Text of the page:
A few easy "gottchas" for the knitters first trying this:
  • If you wrap the stitches wrong you will twist your stitches. Twisted stitches have the working legs on the back of the holding needle when working right to left and on the front when working left to right. If you work into the holding leg by mistake, when the stitch drops off the holding needle it will form a loop, not to mention feel much stiffer to work than if knit through the working leg. Twisted stitches can be hard to spot in relaxed fabric, but stand out when the fabric is pulled tight because they look like they're choking the stitch above them.
    The yarn tail is coming off the left needle,
    indicating that the piece is being worked
    from left to right.
  • The tail of the yarn always comes off the working needle. If the tail is coming from the left needle, you were working left to right when you put your knitting down and if it comes off the right needle then you were working right to left.
  • Especially as you're getting used to knitting left to right it's a good idea to push the new stitches all the way on the working needle as you make them to ensure your tension isn't too tight, and double especially if you hold your yarn "Continental" in your left hand.

Saturday, June 2, 2012

Chicken & Veggie Casserole


  • Makes 8 servings
  • Prep time is between 5 and 10 minutes if you're cutting the veggies and meat
  • Cooking time is approx. 1 hour
  • "Chopped" as I use it means bite sized pieces.
  • If substituting different types of rice, check the package's "stove top" directions for water amount and cooking time needed.
  • All veggies I used were from the fresh produce dept. If you're using frozen veggies, allow them to thaw in refrigerator or under cool water before using.


  • 1 to 2 lbs. chicken, chopped
  • 1/2 sm. onion, sliced into 1/8" slivers
  • 1 tbsp minced garlic
  • approx. 2 tsp "Cajon" seasoning mix, or spices of your choice
  • 1 cup Thai Jasmine rice
  • 2 cups water
  • 1 cup broccoli head, chopped (approx. 1-1/2 cups)
  • 1 tomato, chopped (approx 1/2 cup)
  • 1 cup chopped celery
  • 1 cup mushrooms, chopped
  • 1 can cream of mushroom soup, condensed, 10.5 oz
  • 1 can cream of chicken soup, condensed, 10.5 oz
  • 8 oz sour cream
  • 1 to 2 cups grated cheese of your choice (Mozzarella, Cheddar, Colby Jack are all good choices)


  • 9"x13" casserole pan
  • Aluminum foil or other means of covering the pan
  • 4 quart sauce pan with lid
  • Fork
  • Mixing bowl
  • Spatula for serving casserole



  1. Preheat oven to 400 Fahrenheit
  2. Lay out chicken in an even layer along the bottom of the casserole pan
  3. Layer onion slivers and minced garlic on top, cover with spices
  4. Cover the casserole pan and place in oven for 40 minutes

Rice & Veggies:

While chicken is in the oven,
  1. Wash the rice
  2. Combine washed rice, water, broccoli, tomato, and celery in sauce pan (if using canned mushrooms, add now)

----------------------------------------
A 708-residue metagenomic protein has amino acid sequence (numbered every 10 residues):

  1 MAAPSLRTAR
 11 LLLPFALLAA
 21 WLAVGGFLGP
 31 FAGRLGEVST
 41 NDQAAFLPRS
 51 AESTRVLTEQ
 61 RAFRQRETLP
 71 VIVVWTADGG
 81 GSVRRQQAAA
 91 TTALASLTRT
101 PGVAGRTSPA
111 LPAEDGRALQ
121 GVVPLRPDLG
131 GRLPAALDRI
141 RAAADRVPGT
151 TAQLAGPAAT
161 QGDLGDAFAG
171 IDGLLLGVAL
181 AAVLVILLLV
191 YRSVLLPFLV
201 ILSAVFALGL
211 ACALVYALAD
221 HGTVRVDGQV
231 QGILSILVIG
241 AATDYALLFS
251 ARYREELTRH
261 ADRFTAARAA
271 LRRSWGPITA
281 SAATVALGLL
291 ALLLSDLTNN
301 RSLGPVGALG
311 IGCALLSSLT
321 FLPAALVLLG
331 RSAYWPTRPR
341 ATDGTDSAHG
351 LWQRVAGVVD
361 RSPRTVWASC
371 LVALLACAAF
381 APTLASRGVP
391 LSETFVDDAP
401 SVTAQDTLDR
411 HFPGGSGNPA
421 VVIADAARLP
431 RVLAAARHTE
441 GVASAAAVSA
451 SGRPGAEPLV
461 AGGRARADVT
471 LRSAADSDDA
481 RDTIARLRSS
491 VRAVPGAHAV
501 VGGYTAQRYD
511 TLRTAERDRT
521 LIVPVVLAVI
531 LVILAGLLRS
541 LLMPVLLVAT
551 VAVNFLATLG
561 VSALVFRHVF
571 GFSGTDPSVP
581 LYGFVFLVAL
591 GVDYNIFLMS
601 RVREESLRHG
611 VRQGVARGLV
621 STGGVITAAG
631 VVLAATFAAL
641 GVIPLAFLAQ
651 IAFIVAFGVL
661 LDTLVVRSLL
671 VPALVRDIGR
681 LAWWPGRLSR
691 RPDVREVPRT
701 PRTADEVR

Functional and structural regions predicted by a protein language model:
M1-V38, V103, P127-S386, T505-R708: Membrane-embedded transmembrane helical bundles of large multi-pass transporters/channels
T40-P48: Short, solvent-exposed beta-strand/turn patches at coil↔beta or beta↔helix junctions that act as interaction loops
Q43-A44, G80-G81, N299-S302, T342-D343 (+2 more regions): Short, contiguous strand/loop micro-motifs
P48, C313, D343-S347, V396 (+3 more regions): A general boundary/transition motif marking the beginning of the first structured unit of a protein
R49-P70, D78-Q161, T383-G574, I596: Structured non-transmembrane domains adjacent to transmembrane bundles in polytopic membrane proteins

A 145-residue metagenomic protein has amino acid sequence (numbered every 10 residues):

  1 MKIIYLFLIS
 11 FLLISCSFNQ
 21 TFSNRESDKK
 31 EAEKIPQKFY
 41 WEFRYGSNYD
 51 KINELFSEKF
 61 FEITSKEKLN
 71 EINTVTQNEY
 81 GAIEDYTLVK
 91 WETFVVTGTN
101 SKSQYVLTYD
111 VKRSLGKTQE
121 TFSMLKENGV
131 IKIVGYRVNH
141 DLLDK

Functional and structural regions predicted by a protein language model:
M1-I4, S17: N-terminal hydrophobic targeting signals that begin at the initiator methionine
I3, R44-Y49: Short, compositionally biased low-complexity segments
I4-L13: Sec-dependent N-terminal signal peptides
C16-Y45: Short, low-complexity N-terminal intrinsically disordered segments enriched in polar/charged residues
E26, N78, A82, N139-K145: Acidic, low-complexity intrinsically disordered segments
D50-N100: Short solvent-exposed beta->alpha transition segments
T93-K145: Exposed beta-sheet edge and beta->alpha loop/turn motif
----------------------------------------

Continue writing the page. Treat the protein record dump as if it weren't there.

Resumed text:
3. Cover, bring to boil, stirring occasionally
  4. Allow to boil for 5 minutes
  5. Turn off heat and, if using fresh mushrooms, add mushrooms now. Rice mixture will be wet, and water may still be present
  6. Rice mixture should remain covered until chicken is done in oven.


While rice is cooking
  1. Combine the two cans of creamed soup with sour cream in mixing bowl
  2. Whisk with fork for 2 minutes, until mixture is same color throughout.
  3. Set aside


  1. Once chicken is done, leave oven at 400 and remove dish to heat proofed location. 
  2. Add rice & veggies, using fork to "fluff" the rice as it comes out of the sauce pan. Ensure there is a 1/2" of clearance between food levels and the casserole rim
  3. Pour sauce mixture over the rice layer
  4. With fork, gently mix ingredients to ensure even distribution of the sauce.
  5. Cover with cheese
  6. Return dish to oven for 15 minutes or until cheese starts to brown.

Let rest until cool enough to handle sides of the pan and serve.

Washing Rice

Quick note: I have  no clue if this post applies to brown rice. Life's too short to waste time on things that don't lead to pleasure, which for me has included brown rice.

Why should you wash your rice? The reasons revolve around what washing your rice does: it removes the powdered starches that are a natural by product of the harvesting and packaging of commercially grown rice.

I'm not a nutritionalist-type person, so I can't speak to the nutrition effects of removing the starch. The culinary effect is that your rice doesn't stick to itself so much.

Some of the ways you can wash your rice are: fine mesh strainers & washing in the pan.

With the fine mesh strainer, place your rice in the strainer and run under cool water until the water runs clear. Turn the strainer over, over the pot you'll be cooking your rice in, and using some of the water you'll cook with, rinse the grains that stick to the strainer into the pot. If you are going to bring your water to a boil before adding your rice, reserve about 1/2 cup of water for this and let the water boil for a minute or so before adding the rice.

Washing in the pan is not going to remove as much starch, and means that you will not be waiting to add your rice until the water boils. Making sure your hands are clean, place your rice in the pan, add cold water to a little over 1/2" above your rice, and use your hands to swish and swirl the grains around. The first wash is going to very milky white. Use your hands to catch the rice and pour out the water. Repeat until you're happy with the result. Draining the water off this way means that the rice will still be fairly wet when you add in water, so expect that for each cup of rice you wash in the pan, you won't be able to drain off between 1/16 and 1/8 cup of water.